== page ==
By JAN LARSON McLAUGHLIN BG Independent News   Bowling Green is set to benefit from a pipeline buried on city-owned property and antennae put high on its water towers. The Bowling Green Board of Utilities learned Monday that Nexus Gas Transmission wants a 50-foot permanent easement and a two-year temporary easement to install the Nexus natural gas line on city acreage located north of Bowling Green. The gas line is making its way from southeastern Ohio to Canada, and has the power of eminent domain, explained Brian O’Connell, director of public utilities for Bowling Green. The 29 acres owned by the city are located in Middleton Township, a few miles east of the city water plant. The installation of the pipeline would have no impact on the operation of the water plant, O’Connell said. The city has no long-term plans for the property. The acreage is rented out for farming right now, which will have to be halted during the construction of the pipeline. The pipeline company will pay $9 per foot for the permanent easement, plus $25 per foot of damaged farm tile. That will add up to at least $151,000. An estimated four acres of the entire site will be affected by the pipeline. The board of utilities approved the easement. The board also approved two lease agreements with Amplex Electric Inc. Amplex is an internet service provider in Northwest Ohio. The company wants to use city water tower space to mount antennae, and will pay $250 a month for each attachment. Amplex plans to put three antennae on the Newton Road water tower and one on the west side tower near Sand Ridge Road. That adds up to $1,000 a month. The company has also requested to use fiber optic cable owned by the city, O’Connell said. That lease would be for $90 a month per mile of cable being used – or $1,584 a month. The antennae income will go to the water department, and the fiber optic lease income will go to the electric department,…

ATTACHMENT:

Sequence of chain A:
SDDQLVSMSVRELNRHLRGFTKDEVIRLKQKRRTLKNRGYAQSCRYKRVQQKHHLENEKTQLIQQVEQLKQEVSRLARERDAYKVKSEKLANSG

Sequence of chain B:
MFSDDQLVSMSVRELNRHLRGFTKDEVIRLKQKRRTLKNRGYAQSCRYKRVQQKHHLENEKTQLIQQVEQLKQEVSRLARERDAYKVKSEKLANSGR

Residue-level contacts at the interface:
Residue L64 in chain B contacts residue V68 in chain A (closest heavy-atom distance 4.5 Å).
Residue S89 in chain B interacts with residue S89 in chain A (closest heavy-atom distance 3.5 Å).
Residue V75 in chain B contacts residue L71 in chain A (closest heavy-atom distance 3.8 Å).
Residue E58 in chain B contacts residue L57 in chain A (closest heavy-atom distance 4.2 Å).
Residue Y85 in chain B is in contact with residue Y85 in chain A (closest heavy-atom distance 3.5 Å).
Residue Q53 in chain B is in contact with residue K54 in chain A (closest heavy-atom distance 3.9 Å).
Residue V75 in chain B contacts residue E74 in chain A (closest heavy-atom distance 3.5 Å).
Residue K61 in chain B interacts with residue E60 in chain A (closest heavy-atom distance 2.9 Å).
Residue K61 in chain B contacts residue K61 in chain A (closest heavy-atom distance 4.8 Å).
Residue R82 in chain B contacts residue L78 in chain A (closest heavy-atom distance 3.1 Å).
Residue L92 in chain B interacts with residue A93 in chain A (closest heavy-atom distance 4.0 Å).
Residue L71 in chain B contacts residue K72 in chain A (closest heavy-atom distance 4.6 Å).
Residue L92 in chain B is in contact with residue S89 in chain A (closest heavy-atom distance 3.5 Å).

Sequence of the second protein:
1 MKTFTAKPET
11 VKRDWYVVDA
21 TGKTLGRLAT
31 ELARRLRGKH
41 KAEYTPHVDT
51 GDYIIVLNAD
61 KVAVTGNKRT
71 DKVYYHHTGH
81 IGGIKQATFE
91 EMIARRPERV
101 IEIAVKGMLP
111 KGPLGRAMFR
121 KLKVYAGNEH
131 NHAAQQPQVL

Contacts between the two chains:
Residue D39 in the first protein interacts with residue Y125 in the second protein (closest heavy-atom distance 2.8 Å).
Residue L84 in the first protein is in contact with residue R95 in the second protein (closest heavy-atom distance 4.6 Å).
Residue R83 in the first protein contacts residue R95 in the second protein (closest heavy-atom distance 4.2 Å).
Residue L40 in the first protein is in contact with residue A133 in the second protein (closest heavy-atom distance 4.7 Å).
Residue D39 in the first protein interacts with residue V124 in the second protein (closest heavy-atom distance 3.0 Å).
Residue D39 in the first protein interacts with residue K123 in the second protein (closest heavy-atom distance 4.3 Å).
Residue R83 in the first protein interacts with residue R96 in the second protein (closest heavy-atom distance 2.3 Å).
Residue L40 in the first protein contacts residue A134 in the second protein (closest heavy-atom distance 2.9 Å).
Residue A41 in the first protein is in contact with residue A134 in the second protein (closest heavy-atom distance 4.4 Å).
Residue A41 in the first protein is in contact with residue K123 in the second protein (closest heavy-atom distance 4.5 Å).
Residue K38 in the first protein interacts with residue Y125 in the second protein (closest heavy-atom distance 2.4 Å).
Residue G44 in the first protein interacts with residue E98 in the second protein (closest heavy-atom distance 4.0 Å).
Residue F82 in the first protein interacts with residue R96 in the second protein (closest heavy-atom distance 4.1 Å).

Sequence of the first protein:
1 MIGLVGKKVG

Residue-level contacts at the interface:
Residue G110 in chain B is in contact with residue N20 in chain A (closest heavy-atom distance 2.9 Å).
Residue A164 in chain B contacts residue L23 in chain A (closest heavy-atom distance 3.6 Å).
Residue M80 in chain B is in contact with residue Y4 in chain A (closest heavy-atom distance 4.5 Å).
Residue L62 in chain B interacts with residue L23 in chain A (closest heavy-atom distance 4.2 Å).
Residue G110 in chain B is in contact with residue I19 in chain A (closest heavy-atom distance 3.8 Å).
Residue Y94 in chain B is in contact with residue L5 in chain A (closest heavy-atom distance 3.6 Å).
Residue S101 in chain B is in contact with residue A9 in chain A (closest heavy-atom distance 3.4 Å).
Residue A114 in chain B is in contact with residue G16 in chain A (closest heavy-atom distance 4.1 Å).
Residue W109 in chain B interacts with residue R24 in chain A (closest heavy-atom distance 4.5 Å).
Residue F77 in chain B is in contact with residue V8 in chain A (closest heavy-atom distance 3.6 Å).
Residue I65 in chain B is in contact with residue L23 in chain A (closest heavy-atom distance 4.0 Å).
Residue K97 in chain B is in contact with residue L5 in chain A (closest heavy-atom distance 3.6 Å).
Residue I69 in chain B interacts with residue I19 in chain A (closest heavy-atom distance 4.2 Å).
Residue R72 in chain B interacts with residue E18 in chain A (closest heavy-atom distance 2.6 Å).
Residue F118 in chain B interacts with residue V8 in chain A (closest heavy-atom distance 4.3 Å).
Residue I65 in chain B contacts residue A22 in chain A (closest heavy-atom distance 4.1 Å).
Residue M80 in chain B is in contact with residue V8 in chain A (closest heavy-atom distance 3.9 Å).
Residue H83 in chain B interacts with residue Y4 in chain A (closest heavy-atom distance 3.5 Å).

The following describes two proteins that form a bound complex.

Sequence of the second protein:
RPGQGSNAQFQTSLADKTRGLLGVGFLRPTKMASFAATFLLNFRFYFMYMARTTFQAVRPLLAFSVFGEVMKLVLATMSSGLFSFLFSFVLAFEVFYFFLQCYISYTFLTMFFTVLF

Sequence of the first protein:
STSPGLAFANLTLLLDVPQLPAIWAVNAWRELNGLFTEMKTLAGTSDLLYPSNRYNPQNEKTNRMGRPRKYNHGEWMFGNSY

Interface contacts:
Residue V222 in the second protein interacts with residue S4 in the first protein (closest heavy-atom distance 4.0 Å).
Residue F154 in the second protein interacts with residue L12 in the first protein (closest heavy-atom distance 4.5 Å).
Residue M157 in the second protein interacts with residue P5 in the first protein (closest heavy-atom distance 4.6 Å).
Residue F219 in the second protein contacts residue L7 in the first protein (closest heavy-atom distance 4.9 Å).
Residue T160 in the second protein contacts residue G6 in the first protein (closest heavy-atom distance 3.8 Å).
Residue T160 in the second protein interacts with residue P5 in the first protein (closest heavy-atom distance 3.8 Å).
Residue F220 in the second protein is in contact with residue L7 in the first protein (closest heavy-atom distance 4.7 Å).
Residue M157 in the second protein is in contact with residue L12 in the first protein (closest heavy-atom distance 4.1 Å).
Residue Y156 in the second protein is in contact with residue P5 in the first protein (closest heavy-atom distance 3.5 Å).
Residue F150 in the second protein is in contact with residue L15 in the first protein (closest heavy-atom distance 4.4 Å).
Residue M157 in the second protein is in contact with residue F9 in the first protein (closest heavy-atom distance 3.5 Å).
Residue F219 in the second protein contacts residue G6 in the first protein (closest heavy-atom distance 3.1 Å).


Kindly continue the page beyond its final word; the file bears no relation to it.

Parents told not to just dump kids at football games

By JAN LARSON McLAUGHLIN BG Independent News   Friday night football games are supposed to be loud and busy and energized. But they are supposed to be controlled chaos – not risky for young students. So at this Friday’s game, parents will not be allowed to drop off young students by themselves. And those who do, will be called to come pick up their children. After the last home Bowling Green High School varsity football game on Oct. 7, Bowling Green Superintendent Francis Scruci expressed some concerns about the “free-for-all” atmosphere at the game. “Parents are dropping kids off at the game” as young as fourth-graders and not accompanying them. “Nobody’s watching these kids,” he said. Throughout the games, it turns into a “mosh pit of kids,” Scruci said. “There’s no supervision. There’s no accountability. We’ve got to tighten up what we’re doing.” Scruci was so troubled about the unsafe situation, that his normal jovial “Friday Message” videotape to students and parents took on a serious tone. “We want you kids to come to the game,” he said in the videotape. “But it’s important that they’re supervised by you, the parents.” When contacted after his video message was released, Scruci said that some changes would be enacted before the last home game, which is this Friday. The policies will continue to the next week if Bowling Green hosts a playoff game at home. Following is the letter being sent out today to school families: Dear parents and guardians, As I alluded to on the Friday Message two weeks ago, we have made some changes for student attendance at our home football game this Friday. This has been necessitated due to the growing concern for student safety and school liability. The following are the new procedures and expectations.  All students will only be admitted through the West Gate. Signs will be visible to direct them to the appropriate gate.  (The west gate is the gate on the left as you enter the stadium from the parking lot) Students will be prohibited from…